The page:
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7 Steps to Clematis Success

Reprinted from Garden Gate Magazine

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KNOW YOUR VINE I've already shown you one of the most important things you can do to ensure beautiful clematis — pruning the right way for your type. Here are six more steps.

START WITH THE SOIL It is true that clematis prefer slightly alkaline soil. If a soil test tells you that yours is on the acid side, your vines will benefit from some agricultural lime. But if it's already alkaline, don't add lime—you can overdo it. A pH of 7 to 7.5 is just right.

Dig the hole 18 inches deep and wide like the one in the illustration. Work in lots of moisture-holding compost. Set young plants deeply so the first two sets of leaf nodes will be underground. This encourages plants to send up more stems so you'll have a thicker plant.

MULCHING MATTERS "Head in the sun, feet in the shade" is old clematis advice. However, a 4-inch layer of mulch keeps the roots cool and moist just as well as shade does. To prevent stem rot, keep the mulch about 8 inches from the stems.

MAKING THE CUT The best place to prune a stem is just above two strong buds. The illustration at left shows how you can spot them — where two leaves were growing the previous year. These buds will quickly develop into new vines. Don't worry about making angled cuts —it's not necessary.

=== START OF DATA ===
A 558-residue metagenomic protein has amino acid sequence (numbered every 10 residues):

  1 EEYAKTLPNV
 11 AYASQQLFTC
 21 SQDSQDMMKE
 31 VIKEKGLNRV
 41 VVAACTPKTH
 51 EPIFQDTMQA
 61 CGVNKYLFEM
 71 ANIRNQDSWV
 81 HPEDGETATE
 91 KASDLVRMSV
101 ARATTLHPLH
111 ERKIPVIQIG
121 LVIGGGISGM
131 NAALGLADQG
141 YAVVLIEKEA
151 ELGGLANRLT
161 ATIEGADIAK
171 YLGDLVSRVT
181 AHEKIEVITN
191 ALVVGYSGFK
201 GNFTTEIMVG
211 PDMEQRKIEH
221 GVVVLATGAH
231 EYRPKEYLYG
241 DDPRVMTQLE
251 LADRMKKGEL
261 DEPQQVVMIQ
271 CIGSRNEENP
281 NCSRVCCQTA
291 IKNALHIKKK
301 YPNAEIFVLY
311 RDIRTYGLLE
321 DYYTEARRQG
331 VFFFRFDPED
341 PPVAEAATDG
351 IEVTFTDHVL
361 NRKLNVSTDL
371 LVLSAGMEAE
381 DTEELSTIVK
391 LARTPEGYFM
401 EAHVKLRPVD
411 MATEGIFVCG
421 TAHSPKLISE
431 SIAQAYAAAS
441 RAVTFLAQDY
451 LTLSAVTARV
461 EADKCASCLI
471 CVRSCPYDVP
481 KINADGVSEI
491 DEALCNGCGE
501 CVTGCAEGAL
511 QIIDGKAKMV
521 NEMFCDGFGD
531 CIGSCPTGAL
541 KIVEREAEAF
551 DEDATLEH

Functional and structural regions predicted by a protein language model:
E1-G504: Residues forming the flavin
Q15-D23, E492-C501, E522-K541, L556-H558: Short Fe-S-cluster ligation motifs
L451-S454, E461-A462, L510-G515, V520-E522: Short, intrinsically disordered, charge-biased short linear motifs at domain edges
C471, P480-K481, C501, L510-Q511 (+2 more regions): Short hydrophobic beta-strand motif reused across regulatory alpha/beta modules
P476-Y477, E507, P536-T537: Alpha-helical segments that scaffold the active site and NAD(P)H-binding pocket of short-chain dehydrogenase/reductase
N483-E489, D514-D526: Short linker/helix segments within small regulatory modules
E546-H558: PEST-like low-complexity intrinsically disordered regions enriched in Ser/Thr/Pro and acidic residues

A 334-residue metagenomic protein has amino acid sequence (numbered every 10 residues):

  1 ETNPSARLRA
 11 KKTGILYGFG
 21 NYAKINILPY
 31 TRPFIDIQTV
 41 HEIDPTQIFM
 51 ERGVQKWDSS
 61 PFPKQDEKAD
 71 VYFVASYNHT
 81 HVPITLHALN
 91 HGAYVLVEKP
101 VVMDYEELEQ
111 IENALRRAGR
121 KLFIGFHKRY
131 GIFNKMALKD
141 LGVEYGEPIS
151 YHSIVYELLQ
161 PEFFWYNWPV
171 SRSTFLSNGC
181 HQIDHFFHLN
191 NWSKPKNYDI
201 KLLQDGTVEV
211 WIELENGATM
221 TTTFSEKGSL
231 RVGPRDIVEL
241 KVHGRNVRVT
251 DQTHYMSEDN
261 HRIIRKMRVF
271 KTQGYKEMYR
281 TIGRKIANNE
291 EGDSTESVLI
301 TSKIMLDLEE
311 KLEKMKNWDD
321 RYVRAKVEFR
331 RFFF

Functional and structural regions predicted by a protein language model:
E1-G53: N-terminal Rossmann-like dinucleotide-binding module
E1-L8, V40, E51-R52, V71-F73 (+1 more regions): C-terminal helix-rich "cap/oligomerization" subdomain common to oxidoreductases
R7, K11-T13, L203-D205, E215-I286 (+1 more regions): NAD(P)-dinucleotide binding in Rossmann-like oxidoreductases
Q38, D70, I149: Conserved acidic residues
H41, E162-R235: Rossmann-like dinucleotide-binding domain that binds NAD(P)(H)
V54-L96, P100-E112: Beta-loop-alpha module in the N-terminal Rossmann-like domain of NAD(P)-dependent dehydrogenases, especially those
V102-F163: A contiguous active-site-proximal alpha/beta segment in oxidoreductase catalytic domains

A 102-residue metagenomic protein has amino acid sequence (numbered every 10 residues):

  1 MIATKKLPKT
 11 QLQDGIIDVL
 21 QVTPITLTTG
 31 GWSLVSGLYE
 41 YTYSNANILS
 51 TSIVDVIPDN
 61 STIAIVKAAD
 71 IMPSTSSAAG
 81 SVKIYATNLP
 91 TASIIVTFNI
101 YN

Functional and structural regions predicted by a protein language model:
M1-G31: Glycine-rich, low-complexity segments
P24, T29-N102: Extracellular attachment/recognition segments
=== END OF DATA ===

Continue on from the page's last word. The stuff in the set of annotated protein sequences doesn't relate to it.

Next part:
RECOGNIZE DISEASE QUICKLY Clematis wilt is easy to spot: A portion of your vine wilts quickly, often just as the plant starts to bloom. Wilt is caused by a fungus that enters the stem, usually just above the soil line. There is no cure other than to cut the entire stem to the ground and dispose of it in the trash. Do this as soon as you notice the wilt. That'll prevent spores from moving to other stems. Systemic fungicides can help prevent wilt from spreading to healthy stems. Apply benomyi or carbendazim to vines immediately after you remove infected por­tions. Read the package label for specific appli­cation information. The rest of the plant usu­ally survives, providing there are enough other healthy stems. That's another reason to plant clematis deeply: If a stem becomes infected and has to be removed, more will come from the base to replace it
Cultivars that have proven resistant to wilt include The President', 'Ville de Lyon', 'Nelly Moser', 'Betty Corning' and 'Jackmanii'.

SERVE A BALANCED DIET Clematis like to be well fed, but not overfed. I feed my clematis once a year right after pruning with an all-pur­pose, granulated fertilizer, such as a 10-10-10.

CHOOSE THE RIGHT TRELLIS Clematis climb by twisting petioles, or leaf stems. The vine itself does not twine. So, if your structure is too large, the leaf can't wrap around it. Anything over 3/4 inch in diameter is too large for a leaf to grasp. Nylon fishing line is a great way to get a clematis to climb a light pole or arbor post. See the small knot in the photo at right? Tie one of those every foot or so to keep the vine from sliding.

Now that you know these secrets, you no longer have to wonder how to get those spectacular flowers you see in photos — you'll be enjoying your own!

—Jim Childs

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